Accountability can only be achieved if the interests of the entire population are explicitly stated. Dialogue is required. Accountability, then, means including all storytellers more intentionally, not simply allowing those already privileged to tell their stories – or make up tales. An ability-to-account is to know that story and needs to become a public responsibility.

"We use language all the time, unthinkingly, that anchors us to the status quo, so we assume change isn’t possible. Meanwhile it seems the ‘linguistic wars’ continue amongst academics. " (Lou)

Why is choice of language important to power?

There’s a huge difference between asking who has trouble or difficulties learning, and asking the whole group what helps them succeed. Turning accessibility into a group activity puts equity into shared practice.

“Language & power are so closely interwoven! Crucial to ask whose story counts & how we can ensure we aren't listening to some voices & devaluing or ignoring others." (Jill)

It might be wiser to think of schools as boundary-free spaces where learning is a community activity, rather than places of schooling.

"Is it damaging to think about leaders more than we think about communities and organisations? If we have to have accountability structures would they be better being owned by the whole community through dialogue?" (@Complexchange1)

Viewed thus, it is not learners who need to be more fluent about their experience or identity, it is the duty of us all to articulate the isms - the discrimination and inequality groups face - in their work. It is not up to learners to fight or educate for safer spaces: the onus is on the profession to provide an articulation of allied strength through language and culture.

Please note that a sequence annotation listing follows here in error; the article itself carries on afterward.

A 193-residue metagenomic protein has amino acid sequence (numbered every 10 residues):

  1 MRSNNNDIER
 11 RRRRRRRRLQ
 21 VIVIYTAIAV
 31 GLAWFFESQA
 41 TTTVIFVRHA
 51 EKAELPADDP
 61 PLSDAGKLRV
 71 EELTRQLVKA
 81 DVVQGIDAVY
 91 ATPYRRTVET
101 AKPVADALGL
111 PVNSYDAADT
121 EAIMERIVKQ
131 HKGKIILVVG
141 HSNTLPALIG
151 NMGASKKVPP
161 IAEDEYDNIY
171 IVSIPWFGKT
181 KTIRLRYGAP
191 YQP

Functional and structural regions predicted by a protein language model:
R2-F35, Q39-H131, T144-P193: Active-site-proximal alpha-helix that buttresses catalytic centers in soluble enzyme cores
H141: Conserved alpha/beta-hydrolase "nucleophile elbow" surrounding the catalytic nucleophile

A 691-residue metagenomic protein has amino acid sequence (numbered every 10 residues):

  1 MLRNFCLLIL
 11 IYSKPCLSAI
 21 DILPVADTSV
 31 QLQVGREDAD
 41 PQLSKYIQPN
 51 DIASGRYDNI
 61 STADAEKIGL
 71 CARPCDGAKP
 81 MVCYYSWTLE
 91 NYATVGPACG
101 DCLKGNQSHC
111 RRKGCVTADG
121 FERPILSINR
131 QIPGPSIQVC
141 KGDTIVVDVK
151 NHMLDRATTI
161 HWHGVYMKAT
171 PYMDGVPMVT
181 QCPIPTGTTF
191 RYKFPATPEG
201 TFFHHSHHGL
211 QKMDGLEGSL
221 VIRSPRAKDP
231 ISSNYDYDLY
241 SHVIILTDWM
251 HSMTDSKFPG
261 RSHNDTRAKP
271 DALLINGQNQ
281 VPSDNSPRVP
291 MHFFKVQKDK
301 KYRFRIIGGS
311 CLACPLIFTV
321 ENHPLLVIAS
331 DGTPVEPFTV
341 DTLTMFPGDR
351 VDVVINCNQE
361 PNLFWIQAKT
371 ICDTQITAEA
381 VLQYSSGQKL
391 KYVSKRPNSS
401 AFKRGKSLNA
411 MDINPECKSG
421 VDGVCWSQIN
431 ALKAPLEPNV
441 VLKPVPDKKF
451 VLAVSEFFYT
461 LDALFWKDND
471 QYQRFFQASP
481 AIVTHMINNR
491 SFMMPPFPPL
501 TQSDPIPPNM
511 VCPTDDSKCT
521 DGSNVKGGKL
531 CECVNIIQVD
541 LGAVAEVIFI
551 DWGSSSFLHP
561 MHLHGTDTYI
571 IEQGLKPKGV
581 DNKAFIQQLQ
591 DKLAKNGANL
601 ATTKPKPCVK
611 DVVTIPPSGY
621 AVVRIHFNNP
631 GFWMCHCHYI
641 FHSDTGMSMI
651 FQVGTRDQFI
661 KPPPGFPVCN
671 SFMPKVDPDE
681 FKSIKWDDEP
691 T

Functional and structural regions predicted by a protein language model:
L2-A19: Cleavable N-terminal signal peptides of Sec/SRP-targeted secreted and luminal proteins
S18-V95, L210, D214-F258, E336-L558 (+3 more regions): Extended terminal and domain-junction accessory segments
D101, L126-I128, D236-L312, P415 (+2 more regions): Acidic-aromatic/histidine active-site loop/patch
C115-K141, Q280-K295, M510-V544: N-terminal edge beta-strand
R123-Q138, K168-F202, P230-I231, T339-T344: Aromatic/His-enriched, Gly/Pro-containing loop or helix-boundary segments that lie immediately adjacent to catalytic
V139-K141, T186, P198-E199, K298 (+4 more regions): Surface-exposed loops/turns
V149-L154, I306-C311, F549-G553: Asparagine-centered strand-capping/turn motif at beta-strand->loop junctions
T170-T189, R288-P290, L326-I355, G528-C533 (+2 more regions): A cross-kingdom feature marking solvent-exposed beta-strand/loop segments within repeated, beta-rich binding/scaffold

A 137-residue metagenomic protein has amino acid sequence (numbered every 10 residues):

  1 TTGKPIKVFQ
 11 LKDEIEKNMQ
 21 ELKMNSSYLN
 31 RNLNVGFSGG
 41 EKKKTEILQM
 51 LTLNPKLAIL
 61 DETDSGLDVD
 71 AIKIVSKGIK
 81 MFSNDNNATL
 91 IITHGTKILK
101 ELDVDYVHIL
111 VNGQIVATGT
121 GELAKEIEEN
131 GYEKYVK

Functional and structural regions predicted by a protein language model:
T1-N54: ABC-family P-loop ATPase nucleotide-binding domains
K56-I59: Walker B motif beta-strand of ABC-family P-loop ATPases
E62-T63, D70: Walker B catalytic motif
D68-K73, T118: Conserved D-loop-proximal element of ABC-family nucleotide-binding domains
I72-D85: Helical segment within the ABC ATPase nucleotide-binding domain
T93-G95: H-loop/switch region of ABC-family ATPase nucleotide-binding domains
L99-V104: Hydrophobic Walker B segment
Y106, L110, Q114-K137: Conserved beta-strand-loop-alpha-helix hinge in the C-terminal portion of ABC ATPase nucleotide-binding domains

“The thing about language is, sometimes it just feels so hard to try and change it. The go-backery is a massive pull and you just sound pedantic. But we have to be persistent as individuals with the language we use.” (Lou)

I choose to use the words leadership activity instead of leader in my conversations about leadership to get away from the stereotype of one person in a position of power. Changing our articulation of possible alternatives to address injustice in the status quo is both important and really hard.

Mole is an Equality and Diversity practitioner, author and programme facilitator. She has built her knowledge from years of experience in the equality field applied to human rights, housing, social justice, education and learning & development.


Agar, M. (1994). Language Shock: Understanding the Culture of Conversation. New York: Harper Collins.

Chapman, M. (2019). On belonging: Blobs, Cakes and Trolls.

Gallhofer, S., & Haslam, J. (2006). The accounting–globalisation interrelation: An overview with some reflections on the neglected dimension of emancipatory potentiality. Critical Perspectives on Accounting , 17(7), 903-934.

Li, Y., & McKernan, J. (2016). Human rights, Accounting, and the dialectic of equality. Accounting, Auditing & Accountability Journal, 29(4), 568-593.

Pease, B. (2013). Undoing Privilege, unearned advantage in a divided world. London, New York: Zed Books.

Robertson, M. (2014). Sustainability Principles and Practice [Kindle Edition ]. Abingdon: Routledge.

Saffer, J. (2017). Responses of People with Physical Health Conditions to Changes in Disability Benefits: A Grounded Theory Study. thesis. University of Hertfordshire .

Senge, P. (2006). The Fifth Discipline, The art & practice of the learning organisation. London: Random House.

Woodhams, C., & Danieli, A. (2000).  "Disability and diversity – a difference too far?", . Personnel Review, 402-417.